CBS News Clip

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This is a standard Subway Kids’ Meal option

Southern Grocery Shopping

Southern Grocery Cart

It’s easy to throw healthy eating habits out the window when you’re away from home and your regular routine. Andrea D’Ambrosio, RD talks about ways to create a healthy winter routine while staying on a budget.

Plan ahead and stick to a list
Being prepared before you grab your grocery cart will help you avoid impulse purchases. It also gives you time to look at flyers, find sales and clip coupons. Try taking advantage of no-name products and avoiding shopping while you’re hungry.

Shop in season and avoid being wasteful
Buy in-season foods from local farmer’s markets, which is cheaper, and be resourceful with leftovers, using up excess food before it goes to waste, she says.

Consider vegetarian alternatives
If you study your grocery bill, meat products are often among the most expensive items. Consider planning meals with vegetarian alternatives like lentils, beans and soy. Check out vegetarian websites for heart- and budget-healthy meal ideas, she suggests.

Here are 5 friendly foods and the reasons you should add them to your grocery list:

  1. Fresh, seasonal fruit: A favorite snack to boost energy levels between meals if you feel a little hungry (power of carbs) and allows you to benefit from vitamins, minerals and antioxidants.
  1. Low-fat (1 percent) or non-fat milk: In order to maintain our bone density, we need to consume adequate dairy to receive calcium, phosphorous, magnesium and protein, which are all essential for bone growth and development.
  1. Whole grains: According to the Journal of Nutrition (2011), oats, barley, rice and quinoa all lower risk of chronic diseases such as coronary heart disease, diabetes and cancer, as well contribute to body-weight management and gastrointestinal health. Try buying whole-grain pasta and remember to look for the words “whole grain” on the label.
  1. Almonds: But just a handful a day, and make them unsalted! A portion-controlled (quarter cup) serving of almonds is excellent for lowering cholesterol because of the unsaturated fats, making them a heart-healthy choice. Almonds are high in vitamin E, a powerful antioxidant, and are naturally high in fiber and a good source of protein!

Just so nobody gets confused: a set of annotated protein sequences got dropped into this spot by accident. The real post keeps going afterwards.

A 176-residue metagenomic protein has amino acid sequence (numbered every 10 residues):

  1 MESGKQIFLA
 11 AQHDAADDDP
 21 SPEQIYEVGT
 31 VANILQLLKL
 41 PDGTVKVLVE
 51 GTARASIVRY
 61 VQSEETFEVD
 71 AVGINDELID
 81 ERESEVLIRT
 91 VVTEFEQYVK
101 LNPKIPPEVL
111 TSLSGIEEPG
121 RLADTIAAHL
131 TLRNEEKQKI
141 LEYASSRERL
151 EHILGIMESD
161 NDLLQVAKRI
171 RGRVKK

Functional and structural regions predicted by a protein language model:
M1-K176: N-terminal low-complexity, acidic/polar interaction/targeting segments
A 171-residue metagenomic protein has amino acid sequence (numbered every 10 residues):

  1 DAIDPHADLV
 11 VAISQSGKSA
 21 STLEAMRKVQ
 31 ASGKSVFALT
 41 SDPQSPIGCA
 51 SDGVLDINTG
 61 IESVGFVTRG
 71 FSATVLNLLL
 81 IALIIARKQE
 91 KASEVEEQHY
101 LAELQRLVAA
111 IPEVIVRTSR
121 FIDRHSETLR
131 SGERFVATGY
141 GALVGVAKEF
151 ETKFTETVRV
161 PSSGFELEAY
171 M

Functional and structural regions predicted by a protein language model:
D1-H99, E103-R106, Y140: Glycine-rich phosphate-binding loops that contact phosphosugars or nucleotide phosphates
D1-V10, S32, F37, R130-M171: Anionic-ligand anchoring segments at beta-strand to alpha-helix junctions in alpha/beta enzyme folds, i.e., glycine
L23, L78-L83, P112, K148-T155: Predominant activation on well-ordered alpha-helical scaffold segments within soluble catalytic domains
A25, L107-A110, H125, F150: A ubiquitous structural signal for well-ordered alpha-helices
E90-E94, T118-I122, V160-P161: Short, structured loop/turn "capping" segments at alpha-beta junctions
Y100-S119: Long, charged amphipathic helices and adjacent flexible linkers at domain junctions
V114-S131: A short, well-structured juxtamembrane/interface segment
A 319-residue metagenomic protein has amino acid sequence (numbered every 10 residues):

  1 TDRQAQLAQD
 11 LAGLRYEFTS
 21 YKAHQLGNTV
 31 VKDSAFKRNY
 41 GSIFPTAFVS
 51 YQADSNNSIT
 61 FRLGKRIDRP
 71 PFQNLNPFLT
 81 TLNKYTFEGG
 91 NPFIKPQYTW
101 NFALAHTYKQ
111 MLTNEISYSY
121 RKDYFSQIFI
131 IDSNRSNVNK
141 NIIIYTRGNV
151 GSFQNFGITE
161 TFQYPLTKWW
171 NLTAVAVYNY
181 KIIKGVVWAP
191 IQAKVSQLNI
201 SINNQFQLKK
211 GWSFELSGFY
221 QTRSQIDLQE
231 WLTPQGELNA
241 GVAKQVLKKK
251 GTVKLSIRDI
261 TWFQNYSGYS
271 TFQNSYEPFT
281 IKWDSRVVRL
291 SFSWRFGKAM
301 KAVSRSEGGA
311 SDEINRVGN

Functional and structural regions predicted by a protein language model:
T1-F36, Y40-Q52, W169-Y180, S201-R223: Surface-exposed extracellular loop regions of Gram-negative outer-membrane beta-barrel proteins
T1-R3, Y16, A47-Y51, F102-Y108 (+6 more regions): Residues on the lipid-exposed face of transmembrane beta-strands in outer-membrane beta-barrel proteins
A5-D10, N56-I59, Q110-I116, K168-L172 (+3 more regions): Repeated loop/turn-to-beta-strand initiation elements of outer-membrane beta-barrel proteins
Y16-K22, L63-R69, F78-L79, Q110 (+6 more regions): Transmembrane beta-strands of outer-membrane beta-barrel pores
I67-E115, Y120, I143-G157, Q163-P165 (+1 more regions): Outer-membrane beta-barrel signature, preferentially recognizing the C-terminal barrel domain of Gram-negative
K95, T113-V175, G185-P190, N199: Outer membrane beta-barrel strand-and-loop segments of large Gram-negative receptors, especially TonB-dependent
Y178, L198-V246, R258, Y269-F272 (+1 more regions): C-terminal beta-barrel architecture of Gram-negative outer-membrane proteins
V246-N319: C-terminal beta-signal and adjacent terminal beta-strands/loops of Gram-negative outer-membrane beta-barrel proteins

1. Edamame: Green soybeans, made popular in Japanese cuisine but available in grocery stores, add a nice nutritional punch. These tasty soybeans can be added as a side dish, steamed in the pod or consumed as a snack or appetizer. Nutritionally speaking, they are another heart-healthy source of protein, fiber and vitamins.

http://www.thestar.com/specialsections/snowbirds/article/1301135–fill-your-southern-grocery-cart-with-healthy-foods

http://www.dieteticdirections.com/

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Not Your Typical Pumpkin Season

Good for more than just delighting trick-or-treaters, the pumpkin is related to the squash and melon family and packs a nutritional antioxidant punch. The pumpkin is an autumn favorite, but you don’t just have to think about using one for decorating or pie.

What’s in Pumpkin: One cup of cooked, unsalted pumpkin has 49 calories and is a great source of the antioxidant beta-carotene. Pumpkin seeds have protein, healthy fats, minerals and a small amount of omega-3 fats.

Choosing: Pumpkins intended for carving don’t always taste as good as sugar (also called baking or pie) pumpkins. Choose pumpkins that are firm, smooth and brightly colored and, when possible, with the stem still attached.

Storing: Pumpkin “pulp” can be frozen or canned. You can store whole pumpkins in a cool, dry place for up to three months. Once sliced, keep the pieces in the refrigerator, wrapped in plastic for five to seven days. Place cooked pumpkin in an airtight container in the refrigerator for a week or in the freezer for three to six months.

Using Pumpkin this Season: Besides the iconic pumpkin pie, try your hand at pumpkin muffins, pumpkin rolls or maybe even pumpkin soup. You cook pumpkin like you would any other winter squash — peel it, slice it and remove the seeds. Then roast, boil or steam the pieces until tender. You can dice the cooked flesh into bite-sized pieces or puree them in a food processor.

You can also use the seeds. They’re easy to roast and are nutritious and flavorful.

So many ways to utilize seeds after carving pumpkins this season!

Health benefits of Pumpkin